It’s no secret that a Rotten Tomatoes Score has the potential to make or break a film. There’s the whole other issue of just HOW scores are actually aggregated and how that very calculation has a profound effect on box office sales, but outside of a disclaimer- this new ongoing Nerdbot article series is about those films that are universally accepted as being the worst of the worst.
There may be a solid list of certified fresh 100% films, but for every “Toy Story” there’s a “Mortal Kombat: Annihilation.” For every “Get Out,” there’s a “Jack and Jill.”
But are these movies REALLY as bad as their Rotten Tomatoes Score say they are?
Having looked at the list of films to choose from, most of them deserve their single digit scoring. Be it a love of film criticism or outright masochism, my goal with this series will be to reevaluate these films and determine whether or not they deserved to be avoided at all costs. The truth is, no filmmaker sets out to purposefully make a bad film. Movies are inherently weird in their creation and go through numerous transformations from countless entities before it ever hits the big screen. That certainly doesn’t excuse bad films, and there are certainly some who’s end product are better off staying on the shelf. According to Rotten Tomatoes, these are those films, and we’re going to see if they got it right or came down a little too harshly.
Which takes us to “Mortal Kombat: Annhilation.“
Disclaimer: Rotten Tomatoes has a nuanced and often skewed rating system that does not fully represent actual critical consensus. Most film reviews are mixed, and Rotten Tomatoes assigns a fresh or rotten score to these regardless, eliminating more balanced opinions and only categorizing reviews to fit their rating system. It is important to note that Rotten Tomatoes is not a percentage calculator (as many assume it is) and is much more a rough estimate of overall analysis, often times taking the best and worst of each review and granting a score to that rather than the entirety of the review itself.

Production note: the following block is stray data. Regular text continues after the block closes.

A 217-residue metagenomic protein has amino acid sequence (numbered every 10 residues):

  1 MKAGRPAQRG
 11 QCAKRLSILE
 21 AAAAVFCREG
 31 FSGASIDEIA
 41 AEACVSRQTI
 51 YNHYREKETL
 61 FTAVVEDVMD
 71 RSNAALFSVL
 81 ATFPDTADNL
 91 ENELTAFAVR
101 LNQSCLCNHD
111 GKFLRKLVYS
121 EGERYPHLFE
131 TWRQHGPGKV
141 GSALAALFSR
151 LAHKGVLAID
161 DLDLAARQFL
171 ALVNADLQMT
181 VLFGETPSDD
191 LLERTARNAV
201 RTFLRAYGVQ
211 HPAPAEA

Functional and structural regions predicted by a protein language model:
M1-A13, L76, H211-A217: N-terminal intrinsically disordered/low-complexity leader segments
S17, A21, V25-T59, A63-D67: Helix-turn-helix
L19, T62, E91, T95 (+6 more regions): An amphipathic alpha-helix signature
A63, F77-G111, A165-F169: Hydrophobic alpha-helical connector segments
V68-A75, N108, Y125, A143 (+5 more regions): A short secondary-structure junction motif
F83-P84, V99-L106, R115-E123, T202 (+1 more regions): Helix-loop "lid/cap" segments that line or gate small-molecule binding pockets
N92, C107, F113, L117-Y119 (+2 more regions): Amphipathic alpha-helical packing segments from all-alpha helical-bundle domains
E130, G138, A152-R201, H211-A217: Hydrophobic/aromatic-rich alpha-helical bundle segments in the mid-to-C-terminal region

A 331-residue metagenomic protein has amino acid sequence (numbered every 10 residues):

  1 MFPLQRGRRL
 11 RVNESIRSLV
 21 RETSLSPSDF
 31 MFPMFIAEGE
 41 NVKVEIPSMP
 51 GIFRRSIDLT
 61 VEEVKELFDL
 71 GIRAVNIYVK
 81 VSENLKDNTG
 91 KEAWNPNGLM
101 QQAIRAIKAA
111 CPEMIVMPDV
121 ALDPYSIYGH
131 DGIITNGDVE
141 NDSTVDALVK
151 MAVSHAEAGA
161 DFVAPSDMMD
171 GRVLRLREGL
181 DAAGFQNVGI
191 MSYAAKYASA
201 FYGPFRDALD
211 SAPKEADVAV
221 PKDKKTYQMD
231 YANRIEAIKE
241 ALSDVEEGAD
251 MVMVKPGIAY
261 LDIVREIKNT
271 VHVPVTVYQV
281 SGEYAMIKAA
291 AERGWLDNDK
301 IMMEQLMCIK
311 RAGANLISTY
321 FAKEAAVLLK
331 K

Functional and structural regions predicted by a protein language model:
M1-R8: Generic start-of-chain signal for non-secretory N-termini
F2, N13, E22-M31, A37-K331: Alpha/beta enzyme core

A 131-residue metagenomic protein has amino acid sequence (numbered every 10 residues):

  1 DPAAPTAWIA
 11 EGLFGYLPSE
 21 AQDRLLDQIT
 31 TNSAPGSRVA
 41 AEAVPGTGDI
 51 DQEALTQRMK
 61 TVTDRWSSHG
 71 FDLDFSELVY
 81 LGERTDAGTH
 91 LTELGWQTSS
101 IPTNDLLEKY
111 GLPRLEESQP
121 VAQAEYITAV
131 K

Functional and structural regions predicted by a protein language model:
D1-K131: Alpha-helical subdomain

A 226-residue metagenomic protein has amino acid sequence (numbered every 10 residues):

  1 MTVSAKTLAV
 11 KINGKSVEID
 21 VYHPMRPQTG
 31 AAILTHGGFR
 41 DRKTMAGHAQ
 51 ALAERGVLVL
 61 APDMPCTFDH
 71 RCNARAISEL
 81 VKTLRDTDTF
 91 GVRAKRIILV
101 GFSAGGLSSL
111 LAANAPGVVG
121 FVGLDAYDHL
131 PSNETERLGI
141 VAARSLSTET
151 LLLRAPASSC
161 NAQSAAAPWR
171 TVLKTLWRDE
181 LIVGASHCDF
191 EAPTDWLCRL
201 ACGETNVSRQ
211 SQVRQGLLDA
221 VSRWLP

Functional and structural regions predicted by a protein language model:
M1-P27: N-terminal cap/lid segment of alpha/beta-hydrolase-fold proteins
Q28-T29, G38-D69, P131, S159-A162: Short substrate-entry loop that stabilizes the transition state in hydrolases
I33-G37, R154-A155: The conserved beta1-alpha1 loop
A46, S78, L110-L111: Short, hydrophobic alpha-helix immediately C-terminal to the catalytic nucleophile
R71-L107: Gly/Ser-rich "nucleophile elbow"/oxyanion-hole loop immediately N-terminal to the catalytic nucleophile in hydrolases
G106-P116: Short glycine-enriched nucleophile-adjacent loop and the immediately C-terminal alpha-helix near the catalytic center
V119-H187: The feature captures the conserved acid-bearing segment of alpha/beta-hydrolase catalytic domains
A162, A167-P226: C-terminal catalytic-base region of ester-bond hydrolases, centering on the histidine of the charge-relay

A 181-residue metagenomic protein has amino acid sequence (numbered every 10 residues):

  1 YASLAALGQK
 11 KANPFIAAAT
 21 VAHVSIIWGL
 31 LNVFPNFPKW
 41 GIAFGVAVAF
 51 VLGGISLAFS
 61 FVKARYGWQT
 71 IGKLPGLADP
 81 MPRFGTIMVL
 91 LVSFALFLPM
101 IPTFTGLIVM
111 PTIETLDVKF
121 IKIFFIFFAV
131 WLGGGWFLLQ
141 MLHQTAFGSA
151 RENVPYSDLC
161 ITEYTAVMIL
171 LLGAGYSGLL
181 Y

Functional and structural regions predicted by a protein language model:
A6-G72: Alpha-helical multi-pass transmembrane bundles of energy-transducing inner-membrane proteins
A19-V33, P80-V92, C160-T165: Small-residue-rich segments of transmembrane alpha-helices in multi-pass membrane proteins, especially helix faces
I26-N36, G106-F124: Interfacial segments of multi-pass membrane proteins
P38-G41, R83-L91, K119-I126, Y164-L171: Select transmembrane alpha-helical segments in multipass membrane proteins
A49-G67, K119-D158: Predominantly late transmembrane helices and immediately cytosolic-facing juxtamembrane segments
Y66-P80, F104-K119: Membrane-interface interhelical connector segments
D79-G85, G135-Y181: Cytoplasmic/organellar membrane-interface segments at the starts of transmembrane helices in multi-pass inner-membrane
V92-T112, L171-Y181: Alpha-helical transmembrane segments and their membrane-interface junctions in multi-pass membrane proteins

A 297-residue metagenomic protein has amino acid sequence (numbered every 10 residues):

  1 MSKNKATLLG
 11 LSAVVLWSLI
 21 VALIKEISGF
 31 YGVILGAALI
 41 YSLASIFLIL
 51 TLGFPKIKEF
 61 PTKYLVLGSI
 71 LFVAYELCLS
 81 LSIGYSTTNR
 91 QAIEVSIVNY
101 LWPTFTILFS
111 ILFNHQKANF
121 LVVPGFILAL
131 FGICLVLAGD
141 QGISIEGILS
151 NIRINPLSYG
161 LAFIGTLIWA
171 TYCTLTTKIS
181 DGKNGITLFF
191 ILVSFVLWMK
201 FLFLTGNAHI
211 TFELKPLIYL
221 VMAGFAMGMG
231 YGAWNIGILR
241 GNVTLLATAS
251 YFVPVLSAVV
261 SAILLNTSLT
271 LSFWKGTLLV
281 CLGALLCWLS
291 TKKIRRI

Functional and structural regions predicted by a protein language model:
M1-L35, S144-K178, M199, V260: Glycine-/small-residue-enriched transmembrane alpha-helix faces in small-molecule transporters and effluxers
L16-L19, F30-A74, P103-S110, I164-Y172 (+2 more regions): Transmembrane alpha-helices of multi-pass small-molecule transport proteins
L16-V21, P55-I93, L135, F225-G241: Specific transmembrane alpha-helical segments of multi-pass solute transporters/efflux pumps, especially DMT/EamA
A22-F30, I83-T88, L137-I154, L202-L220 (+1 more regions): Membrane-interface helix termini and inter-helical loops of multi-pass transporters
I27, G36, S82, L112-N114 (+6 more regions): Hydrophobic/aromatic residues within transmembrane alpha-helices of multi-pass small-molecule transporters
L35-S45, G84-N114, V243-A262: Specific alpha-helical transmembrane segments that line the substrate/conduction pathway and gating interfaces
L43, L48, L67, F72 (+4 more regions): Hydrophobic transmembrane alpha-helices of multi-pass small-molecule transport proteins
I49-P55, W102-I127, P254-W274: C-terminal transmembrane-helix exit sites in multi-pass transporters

I opted to start with this film for two reasons. One, I have the misfortune of owning it, as it came in a combo back with its far superior predecessor. And two, it unequivocally earns its 2% score. Hell, I’d argue that whoever’s review Rotten Tomatoes deemed favorable is wrong and this film deserves a big fat goose egg. And I say that as someone who, unlike many other film critics, love the hell out of “Mortal Kombat.” I say that as someone who, despite all of its tremendous flaws, actually enjoy the unwatchable “Street Fighter.” At least the latter is so bad it’s good. “Annihilation” is a sensory assault, feeling more like something that is happening TO you rather than a film that is happening.
In all my years of watching and reviewing films, the list of movies I’ve felt compelled to walk out of have been extremely few and far between. Even as a young impressionable teenager who had no intention of growing up to critique films regularly, “Mortal Kombat: Annihilation” made me want to get up, walk out and finish the rest of my popcorn at home. Even within its genre of video game adaptions, the film not only commits every single mistake you can make but quadruples down on every single one of them. “Mortal Kombat: Annihilation” feels like every single producer and studio exec got to write a few pages of the script and someone was forced to put all of it together without cutting anything out.